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Old 10-01-2007, 02:47 PM   #9
Patrick Donnelly
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Originally Posted by -Ross Hunt View Post
1) You need to join the track team. Smart training programs are good, but nothing beats competition, and you can only get that on the team.
I guess I'll take a look into Spring track then... I'd like to at least give myself the winter to see what training works and how far I can progress with it. I do realize the importance of competition... But that only comes into play in the event itself, not in the training.

2) You need to realize that there is a huge difference between taking your time from 6:00 to 5:00 and taking it from 5:00 to 4:45; taking it from 4:45 to 4:30 is harder still.
Trust me, that is a huge relief for me. How so? Because I know that a 4:11.5, though it is ridiculous, is at least possible when compared to the 100x more difficult 4:00.

You will definitely need more specific running training for the latter improvements.
But how much? The benefits I see from more running are form improvement and psychological improvements (ie. teach yourself not to wuss out). My form is pretty solid, and I am working on it with short runs when I am fresh, which is conducive to good form. The psychological improvements are, well, only psychological. Intervals can develop power and endurance to a point, but can't Oly lifts and conditioning do that to a higher extent? I see that training as giving one the potential to run fast, then the actual interval training as realizing that training and practicing to get full use out of it.

3) You do not need to gain bodyweight, or at least definitely not more than 5-10 pounds. 175 is already plenty heavy for a 1600 meter man.
I've been looking at some track star photos, and shorter distances have significantly more mass than marathon runners, but still not much. It looks like I'll have to rethink any weight gain.

4) Don't ignore speed training. Running 200-400m really made my mile faster.
I wouldn't intend to.

5) I think metcon training is really valuable, but I think that one of the best things about is the ability to tax your CV system without trashing your legs. This means that mixed-modality metcon (circuits of ~10 minutes of rounds for time, even doing pretty low reps--e.g., 5xback squat, 5x KB snatch per side, 5x chin-up) may be more helpful to you on your strength days than tabatas, which will mess with your legs.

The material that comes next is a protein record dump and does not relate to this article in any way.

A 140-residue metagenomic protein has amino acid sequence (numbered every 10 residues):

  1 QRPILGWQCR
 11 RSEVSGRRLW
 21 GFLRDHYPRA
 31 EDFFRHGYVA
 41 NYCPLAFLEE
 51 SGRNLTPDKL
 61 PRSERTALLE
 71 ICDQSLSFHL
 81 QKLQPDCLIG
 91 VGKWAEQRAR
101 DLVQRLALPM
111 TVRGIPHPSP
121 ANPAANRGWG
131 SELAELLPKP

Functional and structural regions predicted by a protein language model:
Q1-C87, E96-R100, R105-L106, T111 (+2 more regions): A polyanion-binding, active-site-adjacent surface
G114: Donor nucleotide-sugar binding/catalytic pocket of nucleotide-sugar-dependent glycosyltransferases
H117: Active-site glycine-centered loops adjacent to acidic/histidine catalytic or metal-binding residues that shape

I wouldn't dare think about doing Tabata squats each time! I could name a good dozen exercises to rotate between, each of which would improve lactate threshold and anaerobic ability. Today I tried Tabata GHD sit-ups, as a test, though by the end, I think the majority of my fatigue was from the blood rush to my head and not the exercise... That may not be a good one.

6) Your goals are awesome and your ideas to use strength and shorter metcon and running to train for them are, I think, smart. But you have to be prepared to accept your coach's authority. Even if what he says seems wrong--or even if it IS wrong--actually BEING in the sport and going to meets is going to do more for your mile time than the best training on your own.
Like I mentioned above, I'll get to that in the Spring when I can show Coach how well I can do at that point.

You might try to dig up some stuff of Alan Webb's training program. A couple years ago, he was the first guy to break 4:00 in high school in a long time, and I think he was known for having a slightly higher bodyweight than usual and doing shorter training than most milers.

Feel free to ask any questions about this.
The public library has a copy of the book Sub 4:00: Alan Webb and the Quest for the Fastest Mile. I'll try to make a trip there this evening.

Re: James Evans
Kettlebells for a marathon? I would think he's "experimenting" with more than just kettlebells...
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